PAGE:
Whose Job is it Anyway?

Baldhill kids

I sometimes find myself reminding my daughters—particularly the oldest, aged eight and 10—that it is not their job to parent their sisters. They will attempt to enforce family rules with their younger siblings, or repeat directions the parents have already given. Aside from the fact that the younger girls tend not to take this very well, it is clearly not their job to take on the responsibilities of parenting.

Granted, there are various reasons why the older sisters would want to step into the role of parenting lieutenant. For one thing, they’ve been around longer, and are familiar with the rules; they also have a better understanding of how these rules (assuming that they agree with them) help the household to run more smoothly. For another, as they get older they are taking on more responsibilities with chores, helping to prepare meals and set the table, getting ready to go out, etc. We will be comfortable with letting the eldest girl begin to babysit in earnest in only a couple of short years. And these are good things.

However, they occasionally need to be reminded that they are not parents (the four and six year-olds are happy to help, which brings about its own issues: “You’re not the parent!”). Nor should they be. Their job is to be kids, and this is a full time position. They should be playing, and reading, and making things, and when parents deem it appropriate they can take on specific duties for which power has been granted. But rules, directions and discipline should come from the adults in the household. As parents, it is our job to establish and maintain routines, to plan and execute meals and household projects, to supervise the children and ensure that they are doing what needs to be done (and not doing, you know, what doesn’t).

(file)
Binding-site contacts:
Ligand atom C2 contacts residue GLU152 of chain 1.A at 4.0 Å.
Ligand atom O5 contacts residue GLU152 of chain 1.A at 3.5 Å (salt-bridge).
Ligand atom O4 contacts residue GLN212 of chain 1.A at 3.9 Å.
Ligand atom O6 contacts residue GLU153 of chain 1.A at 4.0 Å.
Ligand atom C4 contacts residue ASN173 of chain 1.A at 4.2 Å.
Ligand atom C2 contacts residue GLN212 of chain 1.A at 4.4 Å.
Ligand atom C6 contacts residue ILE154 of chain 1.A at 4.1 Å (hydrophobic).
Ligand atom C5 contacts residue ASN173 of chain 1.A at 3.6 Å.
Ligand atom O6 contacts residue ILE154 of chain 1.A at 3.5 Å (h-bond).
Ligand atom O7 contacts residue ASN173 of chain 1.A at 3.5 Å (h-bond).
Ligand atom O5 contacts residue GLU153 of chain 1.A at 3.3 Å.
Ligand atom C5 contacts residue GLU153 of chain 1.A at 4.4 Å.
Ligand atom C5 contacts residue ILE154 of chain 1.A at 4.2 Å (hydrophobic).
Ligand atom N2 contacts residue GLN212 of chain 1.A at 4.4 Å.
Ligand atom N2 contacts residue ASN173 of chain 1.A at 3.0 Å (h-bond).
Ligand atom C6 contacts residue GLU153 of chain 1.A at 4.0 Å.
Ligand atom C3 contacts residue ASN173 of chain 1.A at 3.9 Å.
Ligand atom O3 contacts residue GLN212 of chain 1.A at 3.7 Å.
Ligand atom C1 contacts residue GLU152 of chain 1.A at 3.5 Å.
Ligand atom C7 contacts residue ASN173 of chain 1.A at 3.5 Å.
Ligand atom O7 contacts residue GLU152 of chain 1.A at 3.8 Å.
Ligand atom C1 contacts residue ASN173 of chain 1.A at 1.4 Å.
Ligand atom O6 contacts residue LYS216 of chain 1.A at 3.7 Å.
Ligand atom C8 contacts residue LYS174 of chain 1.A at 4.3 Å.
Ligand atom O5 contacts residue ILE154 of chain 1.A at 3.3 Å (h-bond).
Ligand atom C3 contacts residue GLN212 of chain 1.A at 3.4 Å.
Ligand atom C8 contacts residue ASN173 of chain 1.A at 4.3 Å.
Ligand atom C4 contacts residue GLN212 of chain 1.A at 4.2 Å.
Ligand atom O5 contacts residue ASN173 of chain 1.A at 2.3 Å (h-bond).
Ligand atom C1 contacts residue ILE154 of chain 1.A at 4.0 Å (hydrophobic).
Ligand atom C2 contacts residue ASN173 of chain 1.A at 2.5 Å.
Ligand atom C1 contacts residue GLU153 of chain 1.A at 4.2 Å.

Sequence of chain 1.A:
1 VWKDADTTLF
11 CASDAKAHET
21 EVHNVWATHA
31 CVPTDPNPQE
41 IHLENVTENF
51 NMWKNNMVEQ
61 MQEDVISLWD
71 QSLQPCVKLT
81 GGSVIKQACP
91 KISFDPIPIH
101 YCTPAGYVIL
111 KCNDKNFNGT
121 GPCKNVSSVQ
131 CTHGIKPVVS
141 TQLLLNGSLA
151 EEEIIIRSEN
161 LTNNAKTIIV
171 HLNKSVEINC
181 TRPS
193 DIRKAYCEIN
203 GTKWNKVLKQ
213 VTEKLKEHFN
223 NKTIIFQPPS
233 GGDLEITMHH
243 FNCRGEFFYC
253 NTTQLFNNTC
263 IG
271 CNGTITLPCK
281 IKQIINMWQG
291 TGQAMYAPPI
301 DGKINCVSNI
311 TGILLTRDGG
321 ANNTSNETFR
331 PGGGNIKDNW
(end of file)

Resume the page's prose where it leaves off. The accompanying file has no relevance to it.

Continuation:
Why is this a big deal? In the case of my own family we are fortunate to be dealing with some pretty mild and superficial instances of children taking on more than is appropriate. In extreme cases, children are compelled not only to take on the duties and responsibilities of adult caretakers but to fulfill this role with the adults themselves. The term for this is parentification. Good ol’ Wikipedia defines it succinctly as “the process of role reversal whereby a child is obliged to act as parent to their own parent. In extreme cases, the child is used to fill the void of the alienating parent’s emotional life.”

This much more severe and complicated condition arises when parents are unable—due to issues with addiction, mental illness or trauma—to maintain adult functions in the family and lean on the kids to take up the slack. An example would be that a child is planning meals and cooking for the whole family, or dressing and preparing younger siblings for school. Another form this may take is known as “emotional parentification.” This is when parents share with children their very adult situations and emotions. The child becomes a confidant; in extreme cases, according to this website, the child takes on the role of “a surrogate spouse or therapist.” Even if a child is willing or even eager to take this on—who does not want to please their parents?—it can be very damaging because they do not have the emotional or intellectual development necessary to process adult problems.

It is important to keep in mind not only what the child’s job should be, but the parent’s as well. Adults should not expect to gain validation, entertainment, or emotional support from their kids. This is not to say that we cannot, or should not, enjoy and celebrate the things that kids can do, or that when they are being entertaining we should not laugh, out loud, and often. But as I remind them (and sometimes need to remind myself) taking care of them is my job, and that’s a one-way proposition.